I can’t imagine it’s been a fun two days for Coun. Stephen Blais as chair of the transit commission. The new Trillium Line service is having problems for the second day in a row. Naturally, reporters were waiting to speak with him after today’s finance and economic development committee meeting.
Archive for the ‘Transit’ Category
Councillors and media were on a tour of OC Transpo today and they received a presentation about the business. It’s one of those things that’s handy to have if you’re writing about transit or just interested in the operations. Thought I’d share with you…
Council will be asked to approve the citizen members of the 2015-2018 transit commission. The nominated candidates are Francois Malo, Blair Crew, Graham Milner and Susan Burt. Here’s a memo to council with their bios:
Not only are Presto cards getting a redesign, they could pop up in stores and vending machines one day in Ottawa.
A Presto report for the Metrolinx board of directors, which is meeting today, says the agency has been experimenting with selling pre-loaded cards at some grocery stores in Hamilton. Transit users can also add funds to their cards at the stores.
The Toronto Transit Commission plans to offer pre-loaded Presto cards in its transit pass vending machines at two stations as part of a pilot project.
As for the redesign, Metrolinx says its new cards will have braille and larger fonts.
By the way, if you regularly fly from Ottawa to Toronto’s Pearson Airport it might be a good idea to stash a loaded Presto card in your wallet. It’ll be much cheaper to take the new rail link downtown Toronto if you’re paying with Presto. Still a good chunk of change, but cheaper than cash.
— Metrolinx (@Metrolinx) December 11, 2014
No one knows how this spat between the city and National Capital Commission will play out but it’s the first time during the western LRT work that there is some serious doubt about the future of extending rail past Tunney’s Pasture.
Even Mayor Jim Watson said the entire second phase — which formed the cornerstone of his re-election campaign — is in jeopardy if the western LRT can’t cut across federal land the way the city wants it to.
That would effectively stymie two western lines: One to Algonquin College and another to Bayshore Shopping Centre.
Watson pulled no punches in a scrum with reporters today. He (again) criticized the unelected makeup of the NCC board and slammed it for making a decision in secret. He wonders why the federal Conservatives don’t like the city’s transit plans and he suggests LRT should be a ballot question for Ottawa voters in the 2015 federal election.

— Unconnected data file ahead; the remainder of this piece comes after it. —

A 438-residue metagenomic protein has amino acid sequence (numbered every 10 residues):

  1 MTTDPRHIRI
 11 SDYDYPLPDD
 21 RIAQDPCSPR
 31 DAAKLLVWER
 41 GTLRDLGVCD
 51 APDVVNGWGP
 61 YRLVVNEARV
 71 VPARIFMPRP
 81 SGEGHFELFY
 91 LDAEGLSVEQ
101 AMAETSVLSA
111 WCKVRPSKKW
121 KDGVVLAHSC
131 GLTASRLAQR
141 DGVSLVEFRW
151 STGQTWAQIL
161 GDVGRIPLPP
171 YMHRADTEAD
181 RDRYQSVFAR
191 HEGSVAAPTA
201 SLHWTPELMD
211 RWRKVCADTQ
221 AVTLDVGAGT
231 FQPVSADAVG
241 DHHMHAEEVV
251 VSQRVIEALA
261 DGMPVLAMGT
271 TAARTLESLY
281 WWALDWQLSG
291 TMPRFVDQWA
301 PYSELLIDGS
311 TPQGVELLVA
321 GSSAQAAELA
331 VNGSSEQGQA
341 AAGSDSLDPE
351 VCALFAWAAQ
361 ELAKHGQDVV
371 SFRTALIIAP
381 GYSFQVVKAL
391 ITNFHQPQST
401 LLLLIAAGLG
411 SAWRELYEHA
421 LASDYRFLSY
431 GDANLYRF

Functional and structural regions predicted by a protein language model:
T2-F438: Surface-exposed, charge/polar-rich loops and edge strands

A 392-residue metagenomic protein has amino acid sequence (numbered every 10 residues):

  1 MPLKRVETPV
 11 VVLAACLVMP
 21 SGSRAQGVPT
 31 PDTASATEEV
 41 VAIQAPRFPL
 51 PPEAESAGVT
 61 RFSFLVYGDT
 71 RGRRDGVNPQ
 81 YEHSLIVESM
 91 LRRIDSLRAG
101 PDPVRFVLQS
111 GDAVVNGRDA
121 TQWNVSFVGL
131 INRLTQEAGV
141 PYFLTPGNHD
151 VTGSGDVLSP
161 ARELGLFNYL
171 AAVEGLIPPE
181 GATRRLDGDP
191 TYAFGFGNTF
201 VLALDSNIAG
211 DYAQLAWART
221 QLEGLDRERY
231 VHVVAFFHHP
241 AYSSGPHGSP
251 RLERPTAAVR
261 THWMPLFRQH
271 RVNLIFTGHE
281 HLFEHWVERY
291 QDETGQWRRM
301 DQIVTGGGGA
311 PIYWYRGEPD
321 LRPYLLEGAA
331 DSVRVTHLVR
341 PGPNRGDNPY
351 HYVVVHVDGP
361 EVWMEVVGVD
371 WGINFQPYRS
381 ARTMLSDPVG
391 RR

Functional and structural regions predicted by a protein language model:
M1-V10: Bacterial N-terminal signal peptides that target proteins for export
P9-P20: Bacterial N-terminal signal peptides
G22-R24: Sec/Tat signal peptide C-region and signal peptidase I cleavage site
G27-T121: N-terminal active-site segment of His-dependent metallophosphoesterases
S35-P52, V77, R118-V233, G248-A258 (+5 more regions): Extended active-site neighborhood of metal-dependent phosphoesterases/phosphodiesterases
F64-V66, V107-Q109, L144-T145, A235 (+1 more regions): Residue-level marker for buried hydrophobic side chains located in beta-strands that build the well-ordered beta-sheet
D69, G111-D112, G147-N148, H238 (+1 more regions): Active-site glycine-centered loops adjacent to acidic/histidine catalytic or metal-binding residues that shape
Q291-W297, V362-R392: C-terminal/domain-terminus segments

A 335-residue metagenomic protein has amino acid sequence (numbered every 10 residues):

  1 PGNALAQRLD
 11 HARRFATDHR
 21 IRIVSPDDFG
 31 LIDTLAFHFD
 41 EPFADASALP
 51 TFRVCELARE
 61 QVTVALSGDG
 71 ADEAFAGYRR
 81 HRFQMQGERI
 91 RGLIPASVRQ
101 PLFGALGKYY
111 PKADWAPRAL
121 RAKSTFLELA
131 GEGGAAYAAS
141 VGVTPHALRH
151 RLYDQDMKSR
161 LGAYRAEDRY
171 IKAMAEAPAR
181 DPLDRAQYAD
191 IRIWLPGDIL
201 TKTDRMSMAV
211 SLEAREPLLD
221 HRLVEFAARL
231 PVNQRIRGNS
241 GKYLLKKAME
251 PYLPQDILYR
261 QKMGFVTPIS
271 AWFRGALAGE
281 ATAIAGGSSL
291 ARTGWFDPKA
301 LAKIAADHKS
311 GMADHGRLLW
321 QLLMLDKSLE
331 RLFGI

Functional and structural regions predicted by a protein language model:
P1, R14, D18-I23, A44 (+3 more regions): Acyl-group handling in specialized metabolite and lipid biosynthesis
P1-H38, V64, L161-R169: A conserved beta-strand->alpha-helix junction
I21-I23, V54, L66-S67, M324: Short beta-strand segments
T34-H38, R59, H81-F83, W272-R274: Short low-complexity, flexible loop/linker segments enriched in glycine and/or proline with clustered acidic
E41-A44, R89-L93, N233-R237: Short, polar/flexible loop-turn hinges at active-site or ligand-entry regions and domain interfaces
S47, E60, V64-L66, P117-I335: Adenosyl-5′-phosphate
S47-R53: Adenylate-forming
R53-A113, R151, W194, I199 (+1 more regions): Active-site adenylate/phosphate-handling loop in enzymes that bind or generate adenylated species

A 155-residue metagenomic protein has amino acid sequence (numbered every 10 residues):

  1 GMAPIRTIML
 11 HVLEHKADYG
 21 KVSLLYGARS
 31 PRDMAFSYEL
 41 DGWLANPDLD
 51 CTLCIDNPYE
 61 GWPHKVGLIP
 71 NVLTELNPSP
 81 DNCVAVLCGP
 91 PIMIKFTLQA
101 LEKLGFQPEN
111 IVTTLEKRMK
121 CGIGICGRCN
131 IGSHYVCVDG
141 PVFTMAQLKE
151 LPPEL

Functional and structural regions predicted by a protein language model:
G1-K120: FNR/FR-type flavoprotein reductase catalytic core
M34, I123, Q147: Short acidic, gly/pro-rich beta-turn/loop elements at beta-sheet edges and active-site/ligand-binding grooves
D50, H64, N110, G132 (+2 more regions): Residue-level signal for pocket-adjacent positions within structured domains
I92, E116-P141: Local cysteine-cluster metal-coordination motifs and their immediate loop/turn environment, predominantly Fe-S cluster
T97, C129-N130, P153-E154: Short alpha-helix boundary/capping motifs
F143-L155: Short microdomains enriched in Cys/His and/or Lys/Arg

The discussions between the city and the NCC will continue.
I had a chat tonight with Mark Kristmanson, CEO of the NCC. He has two meetings scheduled with the city next week, including a meeting with city manager Kent Kirkpatrick.
The analysis the NCC did on the city’s LRT info will likely be part of those discussions.
“We obviously have very different understandings about the data and western light rail,” Kristmanson said.
As for Watson’s allegations the NCC is operating in secret, Kristmanson said the board had to meet in-camera on LRT because it involved land issues and proprietary information.
“I’m reluctant to get into a process struggle over this,” Kristmanson said.
Kristmanson likes that Watson brought up the need for discussions with local stakeholders and board members. It sounds like it’s something Kristmanson been wanting to pursue even outside the western LRT issue.
But the relationship between the NCC and city is now called back into question after what seemed like some very good months of co-operation and softened rhetoric.
For example, the two sides worked well together on the bus shuttle route to Lansdowne Park. And Kristmanson, who has only been on the job since February, has seemed to impress folks at City Hall.
So, now we wait to see who will budge on western LRT. The NCC seems to have a lot of the leverage. As always.